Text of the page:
GAO Report Confirms Coal Leasing Program 'Out of Date,' Costs Taxpayers Nearly $30B
The U.S. Government Accountability Office (GAO) today released the result of its investigation into coal leasing practices at the Bureau of Land Management, which confirmed earlier reports that coal companies have taken advantage of a lax bidding process for leasing coal on publicly owned lands, resulting in nearly $30 billion in loss for U.S. taxpayers. Sen. Ed Markey (D-MA) echoed the Sierra Club, Greenpeace and other environmental and community advocacy groups in calling for a temporary suspension of the federal coal leasing program.
"The Interior lacks rigor and oversight in determining the fair market value of federal coal leases," said Sen. Ed Markey and Rep. Peter DeFazio in a joint statement on the report.
"Given the lack of market competition in coal leases, if the fair market value set by Interior is low, it can lead to significant losses for taxpayers. For instance, for every cent per ton that coal companies decrease their bids for the largest coal leases, it could mean the loss of nearly $7 million for the American people."
This is the second federal report, after the Inspector General’s report in June of 2013, showed significant financial losses from the troubled coal leasing program.
"For decades coal companies have exploited a flawed and lax federal leasing program to buy coal on public lands for pennies on the dollar, costing the U.S. taxpayer billions and subsidizing dirty, coal-fired power plants that have contributed to health problems and premature deaths for thousands of American," said Bill Corcoran, deputy director of the Sierra Club’s Beyond Coal campaign.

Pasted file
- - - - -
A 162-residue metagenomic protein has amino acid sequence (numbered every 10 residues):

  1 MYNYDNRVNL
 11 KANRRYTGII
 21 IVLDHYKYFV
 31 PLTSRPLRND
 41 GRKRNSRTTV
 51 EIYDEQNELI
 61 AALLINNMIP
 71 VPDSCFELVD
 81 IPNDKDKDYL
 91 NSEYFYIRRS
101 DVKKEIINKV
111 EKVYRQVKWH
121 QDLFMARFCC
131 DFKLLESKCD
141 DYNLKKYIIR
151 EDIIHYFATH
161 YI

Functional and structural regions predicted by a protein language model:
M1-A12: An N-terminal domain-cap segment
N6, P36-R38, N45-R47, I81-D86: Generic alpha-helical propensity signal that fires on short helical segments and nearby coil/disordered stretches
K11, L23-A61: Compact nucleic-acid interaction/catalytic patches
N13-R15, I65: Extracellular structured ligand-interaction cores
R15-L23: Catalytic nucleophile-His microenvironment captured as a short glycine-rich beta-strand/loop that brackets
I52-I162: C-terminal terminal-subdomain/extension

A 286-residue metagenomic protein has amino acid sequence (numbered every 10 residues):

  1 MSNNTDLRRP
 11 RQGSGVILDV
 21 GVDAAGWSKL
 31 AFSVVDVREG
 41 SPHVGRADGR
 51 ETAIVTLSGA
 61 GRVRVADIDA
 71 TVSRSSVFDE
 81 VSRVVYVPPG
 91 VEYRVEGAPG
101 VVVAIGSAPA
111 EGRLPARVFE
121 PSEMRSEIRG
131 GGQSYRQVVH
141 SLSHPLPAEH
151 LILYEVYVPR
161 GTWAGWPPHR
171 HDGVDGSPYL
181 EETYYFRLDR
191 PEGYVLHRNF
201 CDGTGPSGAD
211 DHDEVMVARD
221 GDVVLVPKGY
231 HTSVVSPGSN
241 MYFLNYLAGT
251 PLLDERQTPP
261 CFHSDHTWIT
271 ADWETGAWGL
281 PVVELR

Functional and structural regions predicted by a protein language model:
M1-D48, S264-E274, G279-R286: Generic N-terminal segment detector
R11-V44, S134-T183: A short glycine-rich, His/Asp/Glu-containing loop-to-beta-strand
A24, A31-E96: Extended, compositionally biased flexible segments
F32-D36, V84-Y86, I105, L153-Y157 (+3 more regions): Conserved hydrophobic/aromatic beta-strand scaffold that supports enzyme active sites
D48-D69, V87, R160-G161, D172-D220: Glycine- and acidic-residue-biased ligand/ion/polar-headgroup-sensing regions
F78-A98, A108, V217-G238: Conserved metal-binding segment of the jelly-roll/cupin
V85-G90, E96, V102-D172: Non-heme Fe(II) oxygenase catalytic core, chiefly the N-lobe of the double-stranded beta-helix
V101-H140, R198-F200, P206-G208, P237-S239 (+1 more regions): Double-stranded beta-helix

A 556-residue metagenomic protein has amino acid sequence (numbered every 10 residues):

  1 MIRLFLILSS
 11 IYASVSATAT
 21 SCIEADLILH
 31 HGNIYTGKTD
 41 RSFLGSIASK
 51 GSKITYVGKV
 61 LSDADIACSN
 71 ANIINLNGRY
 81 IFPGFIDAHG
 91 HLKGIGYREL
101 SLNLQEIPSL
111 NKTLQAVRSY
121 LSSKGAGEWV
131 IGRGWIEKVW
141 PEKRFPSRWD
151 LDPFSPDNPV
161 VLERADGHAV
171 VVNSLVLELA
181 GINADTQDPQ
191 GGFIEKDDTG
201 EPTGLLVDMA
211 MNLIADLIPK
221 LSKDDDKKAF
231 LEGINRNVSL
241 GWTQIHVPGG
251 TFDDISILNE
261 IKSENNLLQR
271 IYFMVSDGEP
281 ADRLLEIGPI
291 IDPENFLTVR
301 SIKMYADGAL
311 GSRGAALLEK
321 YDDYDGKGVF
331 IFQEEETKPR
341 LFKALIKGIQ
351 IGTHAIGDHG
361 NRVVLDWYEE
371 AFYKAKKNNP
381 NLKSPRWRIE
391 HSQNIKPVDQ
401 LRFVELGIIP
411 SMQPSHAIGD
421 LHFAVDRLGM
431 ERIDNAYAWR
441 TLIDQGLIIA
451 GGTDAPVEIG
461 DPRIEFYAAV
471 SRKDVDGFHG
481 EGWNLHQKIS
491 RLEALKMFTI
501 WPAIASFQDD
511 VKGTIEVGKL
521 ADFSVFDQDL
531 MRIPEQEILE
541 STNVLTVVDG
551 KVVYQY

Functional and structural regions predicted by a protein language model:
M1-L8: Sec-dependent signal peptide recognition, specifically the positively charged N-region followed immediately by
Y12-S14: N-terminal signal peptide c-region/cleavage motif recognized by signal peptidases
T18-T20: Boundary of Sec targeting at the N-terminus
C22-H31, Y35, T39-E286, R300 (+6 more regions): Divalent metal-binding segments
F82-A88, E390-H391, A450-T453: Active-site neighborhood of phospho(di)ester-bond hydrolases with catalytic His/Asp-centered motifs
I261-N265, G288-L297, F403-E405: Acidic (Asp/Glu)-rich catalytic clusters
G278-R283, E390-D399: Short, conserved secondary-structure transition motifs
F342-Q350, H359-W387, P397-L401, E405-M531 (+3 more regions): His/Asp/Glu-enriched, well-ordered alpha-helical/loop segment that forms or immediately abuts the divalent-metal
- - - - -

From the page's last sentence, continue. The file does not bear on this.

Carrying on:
“This independent assessment shows why change must happen in the federal coal leasing program. Interior Secretary Sally Jewell and the Bureau of Land Management owe it to American taxpayers to suspend the current leasing program until coal companies are paying a fair price for publicly-owned coal.
The GAO report adds to the mounting pressure to reform the federal coal leasing program. However, this report does not address broader problems with the federal coal leasing program such as its role in unlocking huge quantities of carbon pollution. In December 2013, a report from the Bicameral Task Force on Climate Change recommended that the Department of Interior reform the federal coal leasing program to help implement President Obama’s Climate Action Plan, stating, “BLM should also revisit policies that subsidize fossil fuel development on federal land by increasing royalty rates for federal coal leases, reviewing its procedures for determining “fair market value” during its coal leasing process, and reforming its leasing practices in the Powder River Basin.”